NORTHWEST ASIAN WEEKLY
Dozens of seniors from the Chinatown-International District protested at Seattle City Hall on July 22.
Holding signs that read, “Don’t cut our food bank,” the seniors were demonstrating against a law—which Mayor Jenny Durkan promises to veto—that would reserve all money from Seattle’s soda tax in a special fund.
The beverage tax raised $22 million. When Durkan drew up this year’s budget, she used about $6 million in proceeds from that tax to support the general fund, which the council agreed to the arrangement at the time.
Durkan said the law that the City Council passed on July 22 will open up a hole in next year’s budget and would lead to significant cuts to several community programs, including food banks, senior meals, and childcare assistance.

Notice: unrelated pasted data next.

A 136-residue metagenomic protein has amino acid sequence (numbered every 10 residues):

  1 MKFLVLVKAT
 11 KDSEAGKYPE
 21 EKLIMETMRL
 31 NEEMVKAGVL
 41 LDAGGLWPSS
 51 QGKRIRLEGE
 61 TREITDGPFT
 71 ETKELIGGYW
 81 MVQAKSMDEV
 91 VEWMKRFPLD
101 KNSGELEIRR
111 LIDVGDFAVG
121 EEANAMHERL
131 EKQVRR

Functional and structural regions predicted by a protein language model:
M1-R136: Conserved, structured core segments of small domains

Councilmember Teresa Mosqueda called it a “manufactured crisis.” Councilmember Mike O’Brien championed the measure—to commit to the original intent of the soda tax. The vote was 7-1, with only Councilmember Abel Pacheco opposed. Councilmember Debora Juarez was absent.
“I am disappointed,” Durkan said in a statement. “Because the council has refused to … put forward a balanced plan, I will veto this bill.”